“Overall, we do see that one of the major reasons that people do not have a broadband subscription at home is the cost of it,” said Jeff Gottfried, associate director of research at the Pew Research Center. “Whether it is the cost of the broadband subscription itself or the cost of having a computer being too expensive.”

Even though data suggests that some Americans still rely on smartphones for internet needs, Kristen Hanich, director of research at Parks Associates, says the percentage of mobile-only consumers in the US market has decreased during the past few years. That’s perhaps a sign that various initiatives to close the digital divide are working to some extent. 

Phones may be a convenient way to access the internet, and they often feel necessary to everyday life. But relying on them as a primary internet resource can come with significant downsides. If you’re connecting multiple devices to your phone’s internet, such as smart televisions, home cameras, game consoles and streaming boxes, your plan must have enough mobile hotspot data and a reliable connection to support all of those devices. And if your phone breaks, you’re out of luck.

“You’re really beholden to that device,” Hanich said. “If something happens to it, you’ve essentially lost your internet access.”

The very nature of cellular networks — i.e. the fact that they run on cell towers meant to serve large swaths of people in a given area — also means you may not always have good service depending on your location and how congested the network is.

“You might be sharing access with like with 1,000 other subscribers, maybe even more,” Leibovitz said.

Soledad is well aware of these shortcomings. He recalls sitting outside in the snow to get a better connection while downloading an important file, which meant juggling both his phone and computer in the freezing cold since he didn’t have a table outside. 

5G in-home internet and the digital divide

The rise of 5G fixed wireless access networks could make it easier to expand home internet offerings in areas where hardwired internet is inaccessible.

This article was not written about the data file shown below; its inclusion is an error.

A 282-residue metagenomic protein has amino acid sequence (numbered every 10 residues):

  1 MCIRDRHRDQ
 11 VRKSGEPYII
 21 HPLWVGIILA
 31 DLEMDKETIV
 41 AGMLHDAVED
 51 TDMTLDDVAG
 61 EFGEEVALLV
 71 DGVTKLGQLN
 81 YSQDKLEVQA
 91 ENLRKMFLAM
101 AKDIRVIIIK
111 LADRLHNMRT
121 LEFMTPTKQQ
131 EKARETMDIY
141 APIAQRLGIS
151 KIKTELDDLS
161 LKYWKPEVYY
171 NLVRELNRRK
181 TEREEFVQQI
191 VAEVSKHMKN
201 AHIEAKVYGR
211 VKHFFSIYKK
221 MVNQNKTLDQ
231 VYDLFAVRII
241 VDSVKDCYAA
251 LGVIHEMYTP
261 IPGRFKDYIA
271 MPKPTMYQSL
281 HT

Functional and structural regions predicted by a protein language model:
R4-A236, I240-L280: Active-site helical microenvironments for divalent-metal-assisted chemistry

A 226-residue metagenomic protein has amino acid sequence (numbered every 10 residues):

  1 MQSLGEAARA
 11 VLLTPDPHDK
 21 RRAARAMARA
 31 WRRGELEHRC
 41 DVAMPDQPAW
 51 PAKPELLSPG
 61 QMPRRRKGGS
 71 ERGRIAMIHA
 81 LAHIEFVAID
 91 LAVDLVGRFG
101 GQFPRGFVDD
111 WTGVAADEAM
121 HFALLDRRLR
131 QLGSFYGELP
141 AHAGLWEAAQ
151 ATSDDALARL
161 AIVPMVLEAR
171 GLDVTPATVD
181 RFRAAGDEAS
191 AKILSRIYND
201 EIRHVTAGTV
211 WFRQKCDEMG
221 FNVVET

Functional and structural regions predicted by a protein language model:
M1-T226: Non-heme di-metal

nuchao/iStock Getty Images Plus/CNET

But experts like Leibovitz see potential in fixed wireless networks, particularly those running on 5G, as a compelling alternative to hardwired networks (like fiber or cable) and cellular networks. These networks use a receiver to gather wireless signals from cell towers, making them easier to deploy in areas where wired infrastructure is limited or doesn’t exist.  

“They have been extremely successful in a very short period of time,” Hanich said in reference to fixed wireless networks. 

As my colleague, CNET senior editor for broadband Trey Paul explains, even though it may be using the same network as your phone, the receiver for a fixed wireless network is specific to your location. That means the network can’t be used elsewhere. However, 5G home internet plans can still be relatively costly unless you enroll in autopay and already have a mobile plan with the same carrier. 

Still, customers are usually “highly satisfied” with their fixed wireless plans so far, according to Hanich.  A recent J.D. Power report arrived at the same conclusion, finding that fixed wireless customers were happier with their service than those with wired internet. Data from Leichtman Research Group, which specializes in studying the broadband, media and entertainment industries, suggests these networks are only growing. Fixed wireless services accounted for 104% of total net broadband additions in 2023, according to the report. T-Mobile says its 5G home internet service has nearly 5 million customers, having added 2.1 million subscribers in 2023 alone. 

Hopefully these developments, along with government initiatives and funding programs, lead to a world in which people like Soledad no longer have to sit outside in the snow to get a reliable connection. 

“The technology is very good today,” Leibovitz said. “And will only get better tomorrow.”